After sixty years, JFK’s assassination still haunts us—and for good reason
I used to enjoy a good conspiracy theory, especially a historical one like the Kennedy assassination. But a visit to Dealey Plaza changed my mind about both the president’s death—and the harmlessness of conspiracy theories in general.
In 2006 I was in Texas doing research at the National Archives branch in Ft. Worth, and at the top of my sightseeing list was the assassination site. I was never a true conspiracy buff, but as a teenager I did love The X-Files. FBI agents Scully and Mulder discovered many a government coverup but could never quite bring the dark deeds to light.
In the show’s mythology, the ultra-mysterious Cigarette Smoking Man killed Kennedy and framed Lee Harvey Oswald. (He also fixed it so the Buffalo Bills lost four straight Super Bowls, which, as a Western New Yorker, I found more than plausible.) Truth be told, I liked talking about conspiracies. It was a game, a chance to puzzle out what really happened, and to show off my knowledge of history and its hidden connections.
I’d always thought the case for an assassination conspiracy rested on the impossibility of Oswald getting off three shots and hitting his target with two. The so-called experts said it couldn’t be done.
When I saw the museum’s exhibit of Oswald’s perch, however, I knew I’d been deceived. The road was close. It was a difficult shot, especially on a moving target, but certainly not impossible. Oswald didn’t need to be a superhuman sniper.
After the museum, I explored Dealey Plaza and found the infamous Grassy Knoll, supposedly the place where a hidden second gunman shot the president. I felt disappointed. I expected something . . . I don’t know . . . more clandestine? The Grassy Knoll is close to the street and close to the crowds. Spectators would have been all around. It’s no place to hide.
Worse were the nutjobs hawking pamphlets on the site, each promising the real story of November 22, 1963. It turned my stomach to see people trying to profit from a man’s death. I felt bad. This was a crime scene. A man was murdered there. And so many people, including me, had treated his death as a game.
I left Dealey Plaza with a clearer, if disturbing, understanding of why the president died: A troubled young man intent on evil got lucky. Think of all the things that had to fall in line for Oswald to succeed. Though not impossible, the shots were difficult. Maybe on a different day Oswald misses all three instead of only one. Oswald happened to work in a building with a clear view of the president’s path. Had he practically any other job, in a city of over 600,000 people, he wouldn’t have been in such a position. The media announced the president’s route ahead of time so people would know when and where to see the president. A little more discretion and Oswald wouldn’t have had the chance to prepare. And if Oswald had been arrested for the attempted murder of Army General Edwin Walker, whom he’d shot at in April, he would have been in jail.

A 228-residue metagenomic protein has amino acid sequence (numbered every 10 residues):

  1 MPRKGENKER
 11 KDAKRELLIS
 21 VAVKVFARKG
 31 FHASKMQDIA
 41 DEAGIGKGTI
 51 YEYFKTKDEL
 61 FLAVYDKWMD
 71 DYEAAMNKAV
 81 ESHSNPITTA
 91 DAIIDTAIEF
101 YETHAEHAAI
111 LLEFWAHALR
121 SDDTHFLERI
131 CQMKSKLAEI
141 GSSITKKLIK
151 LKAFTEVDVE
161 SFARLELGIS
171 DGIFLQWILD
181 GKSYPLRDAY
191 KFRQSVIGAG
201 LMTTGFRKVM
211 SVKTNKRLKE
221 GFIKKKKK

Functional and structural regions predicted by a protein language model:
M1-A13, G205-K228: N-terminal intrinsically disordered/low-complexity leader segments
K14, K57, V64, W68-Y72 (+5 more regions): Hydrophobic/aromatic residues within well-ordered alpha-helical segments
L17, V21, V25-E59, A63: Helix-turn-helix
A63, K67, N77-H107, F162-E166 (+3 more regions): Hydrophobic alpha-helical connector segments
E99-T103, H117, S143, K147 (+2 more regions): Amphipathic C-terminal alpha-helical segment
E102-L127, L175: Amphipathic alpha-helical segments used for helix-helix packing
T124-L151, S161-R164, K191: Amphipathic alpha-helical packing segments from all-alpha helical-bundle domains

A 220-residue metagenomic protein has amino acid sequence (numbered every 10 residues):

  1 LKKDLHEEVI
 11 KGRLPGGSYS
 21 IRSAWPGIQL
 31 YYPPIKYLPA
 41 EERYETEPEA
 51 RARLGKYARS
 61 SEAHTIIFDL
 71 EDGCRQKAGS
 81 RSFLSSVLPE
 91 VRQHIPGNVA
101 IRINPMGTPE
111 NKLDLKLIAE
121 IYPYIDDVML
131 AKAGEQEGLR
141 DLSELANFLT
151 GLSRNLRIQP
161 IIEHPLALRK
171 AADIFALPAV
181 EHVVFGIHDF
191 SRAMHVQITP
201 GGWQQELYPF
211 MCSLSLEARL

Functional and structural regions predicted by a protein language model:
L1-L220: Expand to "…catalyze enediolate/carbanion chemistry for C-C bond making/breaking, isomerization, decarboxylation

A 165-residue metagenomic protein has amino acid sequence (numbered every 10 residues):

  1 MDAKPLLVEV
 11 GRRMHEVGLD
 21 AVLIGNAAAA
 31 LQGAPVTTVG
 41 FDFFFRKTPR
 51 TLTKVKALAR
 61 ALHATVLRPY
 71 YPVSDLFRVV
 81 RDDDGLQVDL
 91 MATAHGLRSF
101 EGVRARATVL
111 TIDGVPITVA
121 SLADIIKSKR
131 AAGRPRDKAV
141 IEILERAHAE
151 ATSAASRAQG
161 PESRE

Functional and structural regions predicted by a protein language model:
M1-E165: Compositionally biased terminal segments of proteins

But in fact, everything did go Oswald’s way.
That’s what makes the official explanation of the assassination feel inadequate, inviting in conspiracy theories.
The murder of the president, the most powerful man in the world, demands a more satisfying explanation than A bad man got lucky. An explanation that has intent, organization, reason—some meaning beyond the violent outburst of a nobody. There must be more to it.
But there isn’t. That’s frightening.
In The Book of Job: When Bad Things Happened to a Good Person, Rabbi Harold Kushner (best known for When Bad Things Happen to Good People) offers a meditation on people’s urgent need for an ordered, rational world. “We desperately want to believe that the world makes sense, that it is a place where things don’t just happen, they happen for a reason,” he writes. “An unpredictable world, a world of randomness unregulated by cause and effect, would leave us uncomfortable.”
Conspiracy theories promise comfort. If a tragedy is the result of a plot, even a sinister plot wrought by evil people, then at least someone is in control. There’s an enemy you can identify and fight against. An accident is just an accident. There’s no one to blame, no action to correct. A random act of violence is even more debilitating.
“Conspiracy theories are actually reassuring,” writes David Aaronovitch in Voodoo Histories: The Role of Conspiracy Theory in Shaping Modern History. “They suggest that there is an explanation, that human agencies are powerful, and that there is order rather than chaos.”
The conspiracy theories surrounding the Kennedy assassination are a prime example. Whether it was the CIA, the mafia, Cubans, Lyndon Johnson, Ted Cruz’s father, or the Cigarette Smoking Man, the conspiracy theories offer reassurance that someone is in control.
Conspiracy theories about Kennedy’s death are more than unsound, however. They’re harmful. They offer a comforting lie when we need the truth, no matter how cold it makes us feel. They prevent us from accepting that some things happen without a reason, or, at least, without a reason we’ll ever know. Worst of all, conspiracy theories hide a crucial part of what it means to be human: that we are all vulnerable and no one knows when their time on earth will end.
I left Dealey Plaza in a somber mood, challenged by a new aspect to the problem of evil and the uncertainty of living. I made a resolution: No more indulging conspiracy theories as harmless fun.
David Head is associate lecturer of history at the University of Central Florida and distinguished faculty fellow in history at Kentucky Wesleyan College. He is the co-editor of the forthcoming book A Republic of Scoundrels: The Schemers, Intriguers, and Adventurers Who Created a New American Nation.